Speaking to The Scotland on Sunday, numerous groups raised concerns over how smaller companies were managing, and called for more support from the UK Government
Jimmy Buchan, CEO of the Scottish Seafood Association claimed bigger companies were now absorbing the smaller ones “like a sponge” because they could no longer afford to export.
He said: “It’s a two sided story, year on year volume is up and the problem is that’s where the politicians hang their hat, they can demonstrate the figures look good.
“But the small guys are still not exporting because the caveats, the hoops, paper trail and resources to create certificates etc are simply too cumbersome for smaller companies.
“The UK government has got to intervene and find a way to get the small niche producers to get back into the market.
“The small guys didn’t ask for this, and the UK government shouldn’t stand aside and let it happen to them.
“It’s all right for them to look at a stack and say you’re selling fish, but there is a problem and we need to look at the micro side rather the macro.”
The Executive Manager of Scottish Association of Meat Wholesalers Martin Morgan explained the deal had seen the amount sent to Europe plummet.
He explained: “The volume is still down on what we'd normally do due to the extra time in sending them to Europe.
“It’s down at least 50 per cent, maybe two thirds, that’s a rough estimate based on feedback from our members.
“It does take longer, and it’s more costly for our members, and it may not be the same price they can get in mainland Europe.
“Because of extra time delays, customers in Europe are now looking elsewhere.
“They may want it within 48 hours but with the new rules that’s impossible to achieve for our members.
“If you want to export you have to bear the extra costs and still hope you can make the margin when you make a sale, and that’s not always what’s happening.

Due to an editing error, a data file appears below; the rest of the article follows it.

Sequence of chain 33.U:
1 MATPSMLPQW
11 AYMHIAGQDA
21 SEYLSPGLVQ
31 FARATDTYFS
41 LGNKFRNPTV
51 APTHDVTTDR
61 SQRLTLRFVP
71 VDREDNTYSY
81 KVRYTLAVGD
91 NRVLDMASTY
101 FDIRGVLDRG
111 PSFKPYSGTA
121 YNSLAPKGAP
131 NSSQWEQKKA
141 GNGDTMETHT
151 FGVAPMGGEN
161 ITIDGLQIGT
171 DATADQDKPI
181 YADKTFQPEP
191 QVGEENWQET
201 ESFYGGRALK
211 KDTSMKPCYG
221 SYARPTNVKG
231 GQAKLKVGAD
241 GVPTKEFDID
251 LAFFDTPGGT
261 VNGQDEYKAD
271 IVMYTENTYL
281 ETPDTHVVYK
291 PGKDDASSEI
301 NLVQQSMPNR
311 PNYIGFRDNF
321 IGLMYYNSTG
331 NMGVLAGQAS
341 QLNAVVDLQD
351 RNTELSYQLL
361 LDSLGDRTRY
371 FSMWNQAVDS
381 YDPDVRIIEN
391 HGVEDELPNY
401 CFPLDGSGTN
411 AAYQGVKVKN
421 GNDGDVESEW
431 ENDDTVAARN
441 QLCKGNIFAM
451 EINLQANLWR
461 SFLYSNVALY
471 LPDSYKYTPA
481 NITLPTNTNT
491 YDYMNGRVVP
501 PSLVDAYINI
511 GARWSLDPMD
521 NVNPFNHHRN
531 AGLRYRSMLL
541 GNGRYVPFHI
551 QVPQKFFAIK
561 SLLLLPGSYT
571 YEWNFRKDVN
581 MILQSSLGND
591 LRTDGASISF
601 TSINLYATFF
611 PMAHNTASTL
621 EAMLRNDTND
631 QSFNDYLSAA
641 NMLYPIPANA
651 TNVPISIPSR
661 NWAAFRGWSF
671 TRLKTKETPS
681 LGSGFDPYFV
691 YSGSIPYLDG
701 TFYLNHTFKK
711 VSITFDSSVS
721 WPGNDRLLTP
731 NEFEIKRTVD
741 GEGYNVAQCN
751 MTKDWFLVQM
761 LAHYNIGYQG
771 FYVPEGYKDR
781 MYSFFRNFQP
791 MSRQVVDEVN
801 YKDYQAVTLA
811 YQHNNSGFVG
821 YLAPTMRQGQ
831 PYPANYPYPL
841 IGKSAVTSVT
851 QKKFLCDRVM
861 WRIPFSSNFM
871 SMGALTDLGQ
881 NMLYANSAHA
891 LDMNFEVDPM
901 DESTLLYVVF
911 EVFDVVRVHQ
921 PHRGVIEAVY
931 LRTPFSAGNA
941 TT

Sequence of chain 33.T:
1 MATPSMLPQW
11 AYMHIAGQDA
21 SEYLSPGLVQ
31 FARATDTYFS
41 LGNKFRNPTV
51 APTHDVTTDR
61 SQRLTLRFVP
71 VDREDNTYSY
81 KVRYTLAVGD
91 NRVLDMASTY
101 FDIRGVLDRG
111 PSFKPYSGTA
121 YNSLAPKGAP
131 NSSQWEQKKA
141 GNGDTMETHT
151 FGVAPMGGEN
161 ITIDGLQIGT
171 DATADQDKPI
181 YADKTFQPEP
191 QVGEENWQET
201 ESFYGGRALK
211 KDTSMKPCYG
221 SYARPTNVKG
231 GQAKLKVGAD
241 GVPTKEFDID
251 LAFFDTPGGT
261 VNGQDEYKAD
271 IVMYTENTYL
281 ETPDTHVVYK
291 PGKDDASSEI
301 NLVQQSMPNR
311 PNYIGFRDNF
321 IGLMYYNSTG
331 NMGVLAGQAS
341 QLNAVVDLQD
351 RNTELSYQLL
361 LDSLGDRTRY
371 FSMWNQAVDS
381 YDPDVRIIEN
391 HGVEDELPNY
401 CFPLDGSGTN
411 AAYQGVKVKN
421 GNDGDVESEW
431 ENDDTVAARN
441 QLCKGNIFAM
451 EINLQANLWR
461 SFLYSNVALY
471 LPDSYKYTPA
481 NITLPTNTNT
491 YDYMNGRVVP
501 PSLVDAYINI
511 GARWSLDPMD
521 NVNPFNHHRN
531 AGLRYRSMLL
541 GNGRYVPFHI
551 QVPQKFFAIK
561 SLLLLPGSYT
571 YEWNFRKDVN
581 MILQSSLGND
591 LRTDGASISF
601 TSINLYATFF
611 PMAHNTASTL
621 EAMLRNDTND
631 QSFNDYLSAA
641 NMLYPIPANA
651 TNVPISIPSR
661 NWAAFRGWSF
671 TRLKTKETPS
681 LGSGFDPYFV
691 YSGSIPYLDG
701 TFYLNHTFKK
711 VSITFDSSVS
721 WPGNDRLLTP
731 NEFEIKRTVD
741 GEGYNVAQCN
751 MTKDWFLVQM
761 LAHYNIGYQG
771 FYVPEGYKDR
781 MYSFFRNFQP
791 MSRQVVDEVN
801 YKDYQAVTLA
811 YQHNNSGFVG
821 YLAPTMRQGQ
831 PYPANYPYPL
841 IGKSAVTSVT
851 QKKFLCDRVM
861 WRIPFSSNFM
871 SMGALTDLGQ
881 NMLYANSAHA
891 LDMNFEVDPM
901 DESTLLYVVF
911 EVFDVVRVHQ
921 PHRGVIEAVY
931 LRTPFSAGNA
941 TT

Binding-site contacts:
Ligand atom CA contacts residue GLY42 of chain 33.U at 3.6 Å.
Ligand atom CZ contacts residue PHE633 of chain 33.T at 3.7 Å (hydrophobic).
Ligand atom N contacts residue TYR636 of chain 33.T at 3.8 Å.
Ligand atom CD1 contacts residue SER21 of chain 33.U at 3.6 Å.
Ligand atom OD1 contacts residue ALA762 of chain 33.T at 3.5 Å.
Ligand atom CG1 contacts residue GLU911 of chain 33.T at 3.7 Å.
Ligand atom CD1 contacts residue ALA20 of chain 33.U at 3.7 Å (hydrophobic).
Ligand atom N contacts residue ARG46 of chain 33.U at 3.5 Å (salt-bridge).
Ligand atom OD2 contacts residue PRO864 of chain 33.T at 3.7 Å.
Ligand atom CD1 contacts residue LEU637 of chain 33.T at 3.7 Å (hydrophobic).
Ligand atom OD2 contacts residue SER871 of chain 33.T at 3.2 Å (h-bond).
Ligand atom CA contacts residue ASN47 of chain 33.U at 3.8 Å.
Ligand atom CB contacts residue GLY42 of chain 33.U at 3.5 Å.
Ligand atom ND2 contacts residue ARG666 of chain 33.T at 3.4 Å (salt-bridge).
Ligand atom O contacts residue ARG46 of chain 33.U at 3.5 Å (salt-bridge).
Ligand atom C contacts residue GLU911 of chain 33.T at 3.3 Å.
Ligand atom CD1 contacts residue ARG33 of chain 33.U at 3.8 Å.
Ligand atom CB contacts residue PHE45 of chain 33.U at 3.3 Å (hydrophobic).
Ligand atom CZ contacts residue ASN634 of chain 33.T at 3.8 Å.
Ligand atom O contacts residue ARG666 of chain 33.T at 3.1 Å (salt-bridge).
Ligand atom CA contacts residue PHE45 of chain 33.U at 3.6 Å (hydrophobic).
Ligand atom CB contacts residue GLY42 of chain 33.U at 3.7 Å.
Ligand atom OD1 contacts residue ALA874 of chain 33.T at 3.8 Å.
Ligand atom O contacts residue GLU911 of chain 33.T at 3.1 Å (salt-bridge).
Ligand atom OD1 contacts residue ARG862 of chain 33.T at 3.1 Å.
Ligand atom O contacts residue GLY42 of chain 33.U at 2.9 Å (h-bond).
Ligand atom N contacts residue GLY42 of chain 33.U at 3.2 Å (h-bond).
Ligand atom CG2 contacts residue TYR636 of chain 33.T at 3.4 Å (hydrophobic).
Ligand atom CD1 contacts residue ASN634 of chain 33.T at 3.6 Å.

“It just reflects the consequences of the trade deal that the UK made with the EU commission.
“The meat industry has been hit hard.”
Colin Borland, the Federation of Small Businesses director of devolved nations claimed support from the UK Government was not doing enough for smaller firms.
While the end of the transition period has caused some disruption to small Scottish importers and exporters, the pandemic has also made it difficult to identify the scale of the problem.
“While the UK Government is providing some help for firms finding the new arrangements difficult, the changes look to be placing a disproportionate burden on smaller operators.
“The pandemic, alongside the government response, has been a much greater challenge to the average Scottish firm than Brexit.
“But we’re not seeing many businesses at this stage reporting major dividends associated with the decision to leave the EU.”
The UK Government has established a Scottish Exports task force along with the Scottish Government, which meets fortnightly to resolve issues facing the sector.
The Scotland on Sunday understands there is ongoing dialogue to attempt to address the problems facing the smaller firms.
A UK Government Spokesperson said: “The Trade and Cooperation Agreement has allowed us to take back control of our money, borders, laws and waters. It enables us to strike trade deals around the world, to the benefit of agri-food businesses across the UK.
“We are providing the support that businesses need to adapt to our new trading relationship. This includes a £20m SME Brexit Support Fund, dedicated support for fishermen and seafood exporters, tripling the number of official certifiers to meet demand, and developing new digital trade platforms.
“The new timetable for introducing import checks is pragmatic and allows businesses more time to adjust as Covid-19 restrictions are lifted.”